American Tort Reform Association and the Circuit Court of Cook County

By: Martin J. Healy Jr.American Tort Reform Association (ATRA), is an organization whose membership includes some of the largest corporations in the country like Daimler Chrysler and Altria, parent of Philip Morris, some of the largest insurance companies like State Farm Insurance Company and drug manufacturing giants like Baxter, Pfizer and Wyeth and the petroleum industry. The association is critical of our system of laws, judges and the administration of our civil justice system in the courts. It is openly critical of the attorneys who represent consumers and those injured as a result of auto, trucking, product liability, medical malpractice and construction accidents. Speaking for major industries that have produced products like the now-recalled drug Vioxx, its takes the position that the tort system in the United States is inefficient and that it will be improved if the rights of seriously injured parties are restricted.


In an effort to dramatize its anti-consumer, pro-business positions, each year ATRA does a survey of various court systems throughout the United States and determines which in its opinion are the worst. It then uses name calling in an attempt to stigmatize the local judges and court systems.

ATRA has coined the phrase “Judicial Hell Hole” (in fact, it has registered it as a trademark). A judicial hell hole is one that allegedly allows frivolous lawsuits, and is anti-defendant. It is a given that no legitimate organization or court system favors or allows frivolous lawsuits. Where a lawsuit is determined to be frivolous, those filing it are subject to penalties.


The Circuit Court of Cook County is one of the largest unified court systems in the world and as a result employs thousands of individuals. There are over 400 judges and over 2 million new cases filed each year. As one of the principal commercial centers in the country, Chicago necessarily has much litigation. Such litigation, and all that is required for it, adds to the vitality of the Chicagoland area.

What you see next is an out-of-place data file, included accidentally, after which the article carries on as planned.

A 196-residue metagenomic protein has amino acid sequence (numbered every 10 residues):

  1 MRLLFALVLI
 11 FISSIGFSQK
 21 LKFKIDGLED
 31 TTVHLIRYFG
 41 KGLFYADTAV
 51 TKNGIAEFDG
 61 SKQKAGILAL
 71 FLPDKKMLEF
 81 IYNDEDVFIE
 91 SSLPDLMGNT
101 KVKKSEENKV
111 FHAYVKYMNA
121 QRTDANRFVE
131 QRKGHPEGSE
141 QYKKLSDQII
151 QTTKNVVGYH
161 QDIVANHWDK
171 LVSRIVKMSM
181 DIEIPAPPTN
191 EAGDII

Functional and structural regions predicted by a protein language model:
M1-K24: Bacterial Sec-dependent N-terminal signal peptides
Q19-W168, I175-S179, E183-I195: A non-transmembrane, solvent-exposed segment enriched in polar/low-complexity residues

In the recently released survey, after reviewing a small number of non-representative, cherry-picked cases, ATRA ranked the Cook County Circuit Court as one of the worst “judicial hell holes.” In fact, it comes to the conclusion that the Circuit Court of Cook County is the second worst court system in the country from its viewpoint.

One would expect that ATRA, before making a decision like that, would have interviewed the ranking officials of the court system, or, at least, reviewed the statistics that are generated by the Clerk of the Circuit Court of Cook County. Apparently, such is not the case.

The ATRA report concludes that Cook County “has a long and growing reputation as a plaintiff-friendly venue and a known hostility to corporate defendants.” ATRA supports its conclusion in part, by referring to four cases which were not allowed to be transferred out of Cook County to a more defense-oriented county chosen by corporate defendants. The requests to transfer were based on the Doctrine of Forum Non Convenes (meaning that the location of the lawsuit is not convenient to the parties).


A review of statistics from the Clerk’s Office indicates that: First, there are very few such motions to transfer ever filed in cases and, Second, how the motions were resolved indicates no trend towards denying transfers. In fact, it showed the opposite.

The statistics indicate that in the year 2000 more than half (53%) of the motions to transfer were allowed. By the year 2004 and 2005, the rate allowing change had grown to 64% and 63% respectively. So the trend in recent years is toward allowing more motions to transfer rather than denying them. The motions are filed in only 3% of the cases, and where filed, approximately 2 of 3 are granted.